U.S. Senator Dianne Feinstein announced last month that she will not seek a sixth term in 2024, after having represented the state of California for more than three decades. Her retirement will mark the end of a political career that has been historic on multiple fronts.
At 89, Feinstein is the oldest sitting member of Congress. She was the first woman elected to the Senate from California, the first woman to chair the Senate Rules Committee and Senate Intelligence Committee, and is the longest-serving woman in Senate history.
In honor of Women’s History Month, below are some of the most significant issues Feinstein has worked on since her election to the Senate in 1992.
Assault Weapons Ban
Feinstein is arguably best known for her efforts to enact stricter gun control laws, particularly her spearheading of the 1994 Federal Assault Weapons Ban during her first term. The bill, signed into law by President Bill Clinton, prohibited the manufacture of certain semi-automatic firearms and large-capacity ammunition magazines for civilian use.
Although the final bill was a diluted version of Feinstein’s original legislation, it outlawed weapons like Kalashnikov- and AR-15–style rifles typically used in mass shootings. The ban expired in 2004, and efforts by Feinstein and other Democrats to renew it have not succeeded.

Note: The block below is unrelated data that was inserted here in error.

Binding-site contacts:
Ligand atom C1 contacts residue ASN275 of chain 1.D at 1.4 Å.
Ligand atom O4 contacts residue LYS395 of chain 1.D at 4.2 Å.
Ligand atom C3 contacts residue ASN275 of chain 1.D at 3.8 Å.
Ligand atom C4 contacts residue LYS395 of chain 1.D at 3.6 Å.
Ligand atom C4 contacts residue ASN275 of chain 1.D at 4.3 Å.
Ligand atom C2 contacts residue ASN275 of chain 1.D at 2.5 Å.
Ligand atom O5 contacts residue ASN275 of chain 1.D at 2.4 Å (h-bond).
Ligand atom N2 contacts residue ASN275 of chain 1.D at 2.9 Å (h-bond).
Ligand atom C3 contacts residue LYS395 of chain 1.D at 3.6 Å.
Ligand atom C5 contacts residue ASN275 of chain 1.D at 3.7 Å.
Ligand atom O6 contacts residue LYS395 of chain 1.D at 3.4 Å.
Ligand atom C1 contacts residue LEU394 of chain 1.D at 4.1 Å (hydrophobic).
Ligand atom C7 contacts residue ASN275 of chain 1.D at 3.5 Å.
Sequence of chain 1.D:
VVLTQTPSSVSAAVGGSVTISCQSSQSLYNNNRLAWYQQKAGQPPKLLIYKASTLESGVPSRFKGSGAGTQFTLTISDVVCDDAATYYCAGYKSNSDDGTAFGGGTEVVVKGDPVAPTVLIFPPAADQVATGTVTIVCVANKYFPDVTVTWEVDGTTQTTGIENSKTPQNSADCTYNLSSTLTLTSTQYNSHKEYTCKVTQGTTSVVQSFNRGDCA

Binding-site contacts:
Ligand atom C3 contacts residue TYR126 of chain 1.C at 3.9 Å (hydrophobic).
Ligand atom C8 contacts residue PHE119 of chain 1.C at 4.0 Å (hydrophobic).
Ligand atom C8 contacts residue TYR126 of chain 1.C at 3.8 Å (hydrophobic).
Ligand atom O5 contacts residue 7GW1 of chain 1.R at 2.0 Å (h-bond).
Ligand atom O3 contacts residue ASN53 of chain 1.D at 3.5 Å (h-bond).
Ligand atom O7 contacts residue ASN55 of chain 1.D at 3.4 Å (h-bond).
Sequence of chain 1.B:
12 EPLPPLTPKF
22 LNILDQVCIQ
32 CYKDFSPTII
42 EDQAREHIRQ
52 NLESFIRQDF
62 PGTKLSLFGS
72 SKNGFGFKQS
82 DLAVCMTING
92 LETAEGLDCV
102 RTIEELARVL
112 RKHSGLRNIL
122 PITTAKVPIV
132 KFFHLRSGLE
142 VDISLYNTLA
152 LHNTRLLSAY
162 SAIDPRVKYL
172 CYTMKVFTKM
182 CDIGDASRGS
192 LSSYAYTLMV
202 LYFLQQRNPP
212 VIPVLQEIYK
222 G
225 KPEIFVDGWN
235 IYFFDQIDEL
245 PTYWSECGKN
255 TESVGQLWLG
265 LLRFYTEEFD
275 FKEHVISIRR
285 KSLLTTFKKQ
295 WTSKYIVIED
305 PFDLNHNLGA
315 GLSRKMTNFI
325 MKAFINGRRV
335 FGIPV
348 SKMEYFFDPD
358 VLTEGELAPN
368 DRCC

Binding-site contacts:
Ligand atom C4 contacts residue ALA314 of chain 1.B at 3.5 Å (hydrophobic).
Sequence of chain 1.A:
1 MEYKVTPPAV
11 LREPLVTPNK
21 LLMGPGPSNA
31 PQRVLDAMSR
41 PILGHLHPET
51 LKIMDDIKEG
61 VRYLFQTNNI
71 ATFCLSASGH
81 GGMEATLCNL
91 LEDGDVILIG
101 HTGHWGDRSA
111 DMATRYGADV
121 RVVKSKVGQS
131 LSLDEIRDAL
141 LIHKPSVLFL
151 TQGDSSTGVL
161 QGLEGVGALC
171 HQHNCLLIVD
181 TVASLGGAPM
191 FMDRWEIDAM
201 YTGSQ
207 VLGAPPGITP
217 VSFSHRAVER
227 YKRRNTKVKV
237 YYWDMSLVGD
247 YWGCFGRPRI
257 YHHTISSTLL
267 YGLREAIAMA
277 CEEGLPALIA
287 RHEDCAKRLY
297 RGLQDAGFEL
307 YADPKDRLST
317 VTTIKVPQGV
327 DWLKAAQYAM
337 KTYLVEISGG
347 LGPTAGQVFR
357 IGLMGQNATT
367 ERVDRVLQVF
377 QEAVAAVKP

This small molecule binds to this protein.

The National Rifle Association and other critics have called the legislation ineffective, but Feinstein has pushed back against such claims, citing reports that gun massacres decreased by 37 percent while the ban was in place and rose by 183 percent after it expired.
Torture Investigation and Report
Feinstein led the Senate’s six-year review of the CIA’s detention and interrogation program—and particularly its use of torture—following the September 11 attacks. The result was a sweeping indictment of the agency and its treatment of terrorism suspects.
The full 6,700-page torture report, which drew upon millions of CIA documents, remains classified, but Feinstein helped push for the public release of a 525-page executive summary, which was issued in 2014 over the objections of the agency and President Barack Obama.
Feinstein has called this the most important work of her career, as well as the most important oversight activity ever conducted by the Senate Intelligence Committee.
Same-Sex Marriage Protections
Feinstein was one of just 14 senators to vote against the Defense of Marriage Act (DOMA) in 1996, which defined marriage as the union of one man and one woman, effectively banning same-sex marriage in the United States.
She joined an amicus brief urging the U.S. Supreme Court to legalize same-sex marriage, which it ultimately did with the landmark case United States v. Windsor in 2013. Feinstein also introduced the Senate version of the Respect for Marriage Act, which repealed DOMA and required all states and territories to recognize the validity of same-sex marriage. The act was signed into law by President Joe Biden in December 2022.